I grew up in Providence 5 blocks away from where Youth In Action is located on the South Side of Providence. Although I have visited other countries and cities in the United States, Providence is home to me. I am proud of my city and this is what this video talked about. A lot of people who think about Providence think about what the media exposes. I invite people to see beneath what the media portrays! Providence is beautiful. Yes, there is crime and it might not be the cleanest city with green grass everywhere but theres still so much more. Providence is filled with Youth who want to learn, give back to the community and learn about others. In the reading it explained how Youth have a voice too. This isn't limited to cities or towns. Youth workers shouldn't come into Providence because they feel bad either. There are low income students everywhere, but students do not think about that from day to day; they try to embrace what they have in front of them. I love what Youth in Action is doing, especially from the side of town and city I grew up in. I want the youth of Providence, and any city or town they belong to, to take pride in their surroundings, and making something even when their is nothing. 

My name is Mairim Perez. I was born and raised on the South Side of Providence, Rhode Island. I honor my Hispanic roots, but recognized my mother used her "village to raise a child." As a youth I participated in the YMCA, Elmwood community center, and City Year of Providence to enhance my love for gardening, ceramics, and creative writing. I now, thanks to my community sit at Rhode Island College beating the statistics that my background placed me in, with the help of my family and the city I grew up in. As life progresses, the cycle will continue and I will be that helper that once helped me. 

Event One



Event One

Yesterday, October 2nd, there was a presentation in Horace Mann to discuss Youth Development at RIC and at a college in Israel. This disscussion impacted me because I didn't expect what I saw. The presenter knew English, but it was very broken down. As I heard more about her presentation I learned English isn't her first language although almost everyone in her college program and country learn English. As she went deeper in her discussion, she talked about how students graduate high school and directly go into the army for three years! I found it shocking, but this is how their youth gain maturity. When it was RIC's turn to present, the three people from Israel found the way we went to college rather weird. In Israel students first find jobs in the career field that they would like to gain a degree in. Honestly, I like Israel's approach and it made me learn so much! Personally, I would want students to have a job or internship in a related field placement to assure they like the degree they will graduate with.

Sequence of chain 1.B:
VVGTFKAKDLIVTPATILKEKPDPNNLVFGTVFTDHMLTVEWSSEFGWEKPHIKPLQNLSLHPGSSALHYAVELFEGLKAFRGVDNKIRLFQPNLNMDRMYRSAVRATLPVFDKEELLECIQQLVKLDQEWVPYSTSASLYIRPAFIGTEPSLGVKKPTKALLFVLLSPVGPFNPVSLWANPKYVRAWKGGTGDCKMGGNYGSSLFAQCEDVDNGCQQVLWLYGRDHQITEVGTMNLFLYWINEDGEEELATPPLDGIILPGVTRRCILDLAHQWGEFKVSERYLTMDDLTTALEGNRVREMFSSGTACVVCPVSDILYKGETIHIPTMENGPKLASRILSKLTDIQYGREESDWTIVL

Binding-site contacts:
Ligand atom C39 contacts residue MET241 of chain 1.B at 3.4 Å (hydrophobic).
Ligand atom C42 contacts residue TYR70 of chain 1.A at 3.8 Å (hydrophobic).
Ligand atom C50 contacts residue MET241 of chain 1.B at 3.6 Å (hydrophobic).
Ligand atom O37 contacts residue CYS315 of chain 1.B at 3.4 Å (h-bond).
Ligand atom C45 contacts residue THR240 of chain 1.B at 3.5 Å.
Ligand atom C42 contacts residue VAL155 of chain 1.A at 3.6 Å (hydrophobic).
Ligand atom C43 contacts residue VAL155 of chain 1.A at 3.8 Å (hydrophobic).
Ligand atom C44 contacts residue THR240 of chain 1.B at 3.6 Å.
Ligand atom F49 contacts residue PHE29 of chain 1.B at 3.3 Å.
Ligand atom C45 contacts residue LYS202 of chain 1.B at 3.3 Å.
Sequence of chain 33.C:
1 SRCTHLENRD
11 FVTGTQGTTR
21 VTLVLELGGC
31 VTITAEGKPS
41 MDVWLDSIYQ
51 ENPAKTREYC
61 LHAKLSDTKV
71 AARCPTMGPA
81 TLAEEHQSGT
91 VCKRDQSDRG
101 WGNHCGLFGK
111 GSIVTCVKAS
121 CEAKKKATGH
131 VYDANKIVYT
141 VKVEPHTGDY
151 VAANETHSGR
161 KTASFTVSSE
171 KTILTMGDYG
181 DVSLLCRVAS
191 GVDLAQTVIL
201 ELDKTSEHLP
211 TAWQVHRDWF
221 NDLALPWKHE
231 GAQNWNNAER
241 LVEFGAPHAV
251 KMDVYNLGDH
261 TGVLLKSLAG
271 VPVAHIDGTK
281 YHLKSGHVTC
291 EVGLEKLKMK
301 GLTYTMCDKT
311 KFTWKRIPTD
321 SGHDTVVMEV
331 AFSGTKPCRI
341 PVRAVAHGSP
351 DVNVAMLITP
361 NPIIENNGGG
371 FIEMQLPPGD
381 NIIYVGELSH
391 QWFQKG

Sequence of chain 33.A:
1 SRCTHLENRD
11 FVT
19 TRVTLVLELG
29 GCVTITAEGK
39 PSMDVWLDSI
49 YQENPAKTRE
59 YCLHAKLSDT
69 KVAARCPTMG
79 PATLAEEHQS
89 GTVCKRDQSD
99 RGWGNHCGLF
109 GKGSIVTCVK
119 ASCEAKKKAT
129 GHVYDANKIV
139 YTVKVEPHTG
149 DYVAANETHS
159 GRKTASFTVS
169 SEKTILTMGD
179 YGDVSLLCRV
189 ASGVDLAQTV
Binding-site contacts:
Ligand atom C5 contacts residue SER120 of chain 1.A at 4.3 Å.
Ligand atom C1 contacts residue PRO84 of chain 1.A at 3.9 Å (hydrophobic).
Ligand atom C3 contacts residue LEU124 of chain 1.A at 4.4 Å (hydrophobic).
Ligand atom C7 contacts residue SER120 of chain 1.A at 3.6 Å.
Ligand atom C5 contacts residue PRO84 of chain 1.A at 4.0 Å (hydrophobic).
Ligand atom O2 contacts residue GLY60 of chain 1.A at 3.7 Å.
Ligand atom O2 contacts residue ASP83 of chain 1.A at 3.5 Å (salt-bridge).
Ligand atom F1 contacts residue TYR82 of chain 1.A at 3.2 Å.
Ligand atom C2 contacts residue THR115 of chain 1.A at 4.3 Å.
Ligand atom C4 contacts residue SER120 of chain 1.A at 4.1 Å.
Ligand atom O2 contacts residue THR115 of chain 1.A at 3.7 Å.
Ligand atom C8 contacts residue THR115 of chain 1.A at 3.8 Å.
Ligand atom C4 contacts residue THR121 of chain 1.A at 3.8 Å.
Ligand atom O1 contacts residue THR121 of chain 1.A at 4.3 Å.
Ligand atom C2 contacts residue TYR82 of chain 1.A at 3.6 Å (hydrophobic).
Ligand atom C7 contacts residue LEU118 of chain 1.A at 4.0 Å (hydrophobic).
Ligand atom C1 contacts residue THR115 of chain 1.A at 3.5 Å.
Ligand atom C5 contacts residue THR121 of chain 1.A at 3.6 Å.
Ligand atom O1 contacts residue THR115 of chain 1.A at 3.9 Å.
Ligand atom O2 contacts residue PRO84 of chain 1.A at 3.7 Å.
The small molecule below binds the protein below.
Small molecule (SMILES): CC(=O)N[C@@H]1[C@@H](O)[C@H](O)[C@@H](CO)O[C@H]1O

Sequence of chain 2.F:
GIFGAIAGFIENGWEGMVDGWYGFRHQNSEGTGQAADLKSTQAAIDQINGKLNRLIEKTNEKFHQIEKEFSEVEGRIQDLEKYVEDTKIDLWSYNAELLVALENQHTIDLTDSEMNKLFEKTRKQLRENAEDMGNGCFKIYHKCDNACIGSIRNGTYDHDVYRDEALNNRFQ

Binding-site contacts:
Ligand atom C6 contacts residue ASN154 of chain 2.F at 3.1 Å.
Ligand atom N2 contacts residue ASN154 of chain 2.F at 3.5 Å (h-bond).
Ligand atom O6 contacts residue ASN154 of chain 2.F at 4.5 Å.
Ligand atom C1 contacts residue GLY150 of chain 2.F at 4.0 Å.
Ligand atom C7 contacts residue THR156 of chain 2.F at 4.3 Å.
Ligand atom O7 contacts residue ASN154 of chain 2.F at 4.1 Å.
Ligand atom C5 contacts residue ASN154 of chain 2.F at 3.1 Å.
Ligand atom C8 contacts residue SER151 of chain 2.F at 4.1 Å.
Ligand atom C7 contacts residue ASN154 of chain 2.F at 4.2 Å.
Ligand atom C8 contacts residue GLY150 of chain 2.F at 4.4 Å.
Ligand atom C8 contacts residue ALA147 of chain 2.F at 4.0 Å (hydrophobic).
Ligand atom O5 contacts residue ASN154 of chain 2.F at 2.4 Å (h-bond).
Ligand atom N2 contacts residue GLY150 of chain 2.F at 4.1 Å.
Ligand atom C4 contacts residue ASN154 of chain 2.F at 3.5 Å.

Last Week's Assignment

Hello Bloggers,

Last week we had the assignment to look at a video and write about it but I, as some other students was confused. Instead I was given the chance to write about Friday's class. We spoke about the three types of ways to approach Youth Development; Risk, Resiliency and Prevention, Positive Youth Development, and lastly my favorite Critical Youth Development. I like Critical Youth Development because its me. When I think of youth, I think of them teaching me, and me teaching them. I think us adults falling into us being adult so we are wiser. I was not crazy about the Risk, Resiliency, and Prevention because I feel like all Youth should benefit from after school programs, and such, even if they don't fall under a statistic. I think all youth have a story, they all should be heard and they all should be given the opportunity to express themselves.

-Mairim P.

Friday, September 20, 2013

Why Blog?

We blog to talk about our personal feelings on a topic. We blog because it is a privilege. Youth should blog because they can see more. Most youth only know what they know, but blogging gives them the chance to see others perspective. Youth can see youth around the world.

Thursday, September 19, 2013

A little on me


My name is Mairim Perez. This is my senior year at Rhode Island College and I plan on graduating RIC with a BA in Youth Development this May. My passion is working with children. Currently, I work one on one with a special needs child who lives in Pawtucket. I love helping him and I truly am making the difference in his life. Moving forward I see myself managing more cases and advancing my career with special needs students. I feel like with my pervious major, Education, I was limited to just being in a classroom, but now as a Youth development major I can work anywhere from hospitals, to schools, to home based services.